The Things They Carried is both true and entirely fictional. After being conscripted to fight in the Vietnam War, ‘On The Rainy River’ tells the imagined story of the twenty-one-year-old O’Brien fleeing to the Canadian border and staying at a dilapidated lodge for six days where he agonises over whether or not he should avoid the draft by crossing the Rainy River which separates Minnesota from Canada. His host is the owner of the lodge, an old man named Elroy Berdahl, who while understanding the narrator’s predicament remains steadfastly silent on the matter, making no attempt to sway his decision either way. O’Brien writes about Elroy and the narrator’s dilemma: “…, the man understood that words were insufficient. The problem had gone beyond discussion.” I won’t go as far as to reveal what he finally decides to do—though you might guess—but what I will say is that O’Brien’s account of the inner turmoil experienced by the narrator as he finally arrives at his decision is among the most authentic and gut-wrenching writing I have ever read. Indeed, I would count The Things They Carried as not only the best war literature I’ve encountered, but also place it high among the finest works of literature created by any author.
First published in Playboy, January 1990. Collected in The Things They Carried, Collins 1990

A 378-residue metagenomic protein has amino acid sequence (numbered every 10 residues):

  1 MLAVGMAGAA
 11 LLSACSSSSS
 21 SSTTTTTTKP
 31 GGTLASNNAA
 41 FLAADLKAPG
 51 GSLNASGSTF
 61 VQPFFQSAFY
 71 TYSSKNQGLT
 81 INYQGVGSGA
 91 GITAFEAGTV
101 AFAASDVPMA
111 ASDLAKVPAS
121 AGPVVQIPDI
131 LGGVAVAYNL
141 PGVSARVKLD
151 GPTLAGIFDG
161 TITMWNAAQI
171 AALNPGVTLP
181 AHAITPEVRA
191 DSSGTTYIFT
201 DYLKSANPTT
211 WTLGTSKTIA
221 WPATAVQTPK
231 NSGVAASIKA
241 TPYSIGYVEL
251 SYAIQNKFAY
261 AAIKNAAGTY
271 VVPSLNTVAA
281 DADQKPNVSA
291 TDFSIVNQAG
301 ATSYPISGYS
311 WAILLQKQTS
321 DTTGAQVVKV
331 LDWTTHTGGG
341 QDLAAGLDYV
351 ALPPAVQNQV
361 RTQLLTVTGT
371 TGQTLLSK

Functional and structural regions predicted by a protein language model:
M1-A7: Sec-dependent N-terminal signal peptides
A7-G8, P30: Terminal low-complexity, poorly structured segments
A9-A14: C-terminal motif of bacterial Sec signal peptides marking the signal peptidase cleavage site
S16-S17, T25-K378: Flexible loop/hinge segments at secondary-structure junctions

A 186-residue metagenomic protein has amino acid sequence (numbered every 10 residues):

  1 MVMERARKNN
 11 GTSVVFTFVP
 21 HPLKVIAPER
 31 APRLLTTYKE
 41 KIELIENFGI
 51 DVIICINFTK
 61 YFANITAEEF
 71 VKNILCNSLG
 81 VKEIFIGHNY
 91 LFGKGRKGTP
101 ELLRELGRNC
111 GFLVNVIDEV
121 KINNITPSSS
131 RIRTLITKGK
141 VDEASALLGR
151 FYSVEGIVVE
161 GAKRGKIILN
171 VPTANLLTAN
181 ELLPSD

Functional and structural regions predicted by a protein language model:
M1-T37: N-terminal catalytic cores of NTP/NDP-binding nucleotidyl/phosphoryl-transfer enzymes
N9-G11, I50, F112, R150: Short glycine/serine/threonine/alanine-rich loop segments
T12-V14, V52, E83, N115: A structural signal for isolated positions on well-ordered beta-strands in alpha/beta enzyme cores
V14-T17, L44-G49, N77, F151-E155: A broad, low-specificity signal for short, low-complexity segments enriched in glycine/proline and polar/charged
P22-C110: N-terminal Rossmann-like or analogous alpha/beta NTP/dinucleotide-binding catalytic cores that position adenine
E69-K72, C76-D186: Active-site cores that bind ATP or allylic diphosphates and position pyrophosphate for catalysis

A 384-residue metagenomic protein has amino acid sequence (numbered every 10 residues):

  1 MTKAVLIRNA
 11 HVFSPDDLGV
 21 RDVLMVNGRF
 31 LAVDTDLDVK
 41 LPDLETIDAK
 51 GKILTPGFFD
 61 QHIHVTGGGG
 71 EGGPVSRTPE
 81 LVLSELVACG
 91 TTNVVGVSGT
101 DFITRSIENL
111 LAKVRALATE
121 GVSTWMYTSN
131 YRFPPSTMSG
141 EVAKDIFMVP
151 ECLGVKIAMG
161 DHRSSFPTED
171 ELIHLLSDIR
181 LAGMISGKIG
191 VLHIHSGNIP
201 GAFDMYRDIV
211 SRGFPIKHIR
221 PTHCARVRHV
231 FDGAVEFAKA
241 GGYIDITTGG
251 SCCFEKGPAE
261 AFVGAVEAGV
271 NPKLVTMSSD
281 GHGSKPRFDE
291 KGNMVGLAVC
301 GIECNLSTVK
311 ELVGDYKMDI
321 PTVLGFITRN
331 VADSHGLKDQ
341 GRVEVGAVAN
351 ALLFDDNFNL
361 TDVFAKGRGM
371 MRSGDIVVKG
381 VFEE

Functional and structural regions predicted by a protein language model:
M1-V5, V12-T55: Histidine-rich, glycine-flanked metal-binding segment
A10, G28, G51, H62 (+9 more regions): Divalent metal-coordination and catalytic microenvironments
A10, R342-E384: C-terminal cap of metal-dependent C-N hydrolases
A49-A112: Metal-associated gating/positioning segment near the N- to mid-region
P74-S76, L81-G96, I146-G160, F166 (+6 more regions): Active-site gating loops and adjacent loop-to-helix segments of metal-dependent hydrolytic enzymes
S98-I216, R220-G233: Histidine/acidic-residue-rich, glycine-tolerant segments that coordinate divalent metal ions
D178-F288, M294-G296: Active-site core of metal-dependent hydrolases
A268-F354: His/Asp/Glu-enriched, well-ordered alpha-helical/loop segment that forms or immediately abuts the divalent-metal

This story, which I first read in O. Henry Prize Stories 2003, edited by Laura Furman, later became a chapter in O’Brien’s uneven late novel July, July. It is among the most elegant very short stories I’ve ever read. It concerns a group of friends and their preoccupation with a couple among them who married, divorced, and then continued to love each other forever. It is a story in part about the impossibility of knowing the people who come in and out of our lives, and the wonder and mystery that attaches to trying.
First published in Esquire, 2002. Collected in July, July, Houghton Mifflin, 2002/Flamingo, 2003
In her ‘white culottes and sexy pink sweater’, seventeen-year-old blonde Mary Anne is smuggled into Vietnam by her medic boyfriend Mark Fossie. They spend weeks sleeping and sunbathing together while the other GIs stationed there go green with envy. But Mary Anne is curious. She visits the local village and asks about weapons and the war. She learns to disassemble an M-16. She cuts her fingernails and her hair, wrapping it in a dark green bandana. She starts fraternising with the squad of six Green Berets also stationed there. Mark gets nervous and suggests it’s time for her to return to Cleveland, but she refuses and, after a showdown, Mary Anne disappears the next morning with the Green Berets. It’s three weeks before she returns and Mark knows by the dead look in her eyes that she is lost to the jungle. In the end, Mary Anne goes out on nighttime raids that even the Green Berets balk at. Eventually, she never comes back at all, but some swear they have seen her ‘sliding through the shadows … wearing a necklace of human tongues. She was dangerous. She was ready for the kill.’
In The Things They Carried, Broadway Books, 1990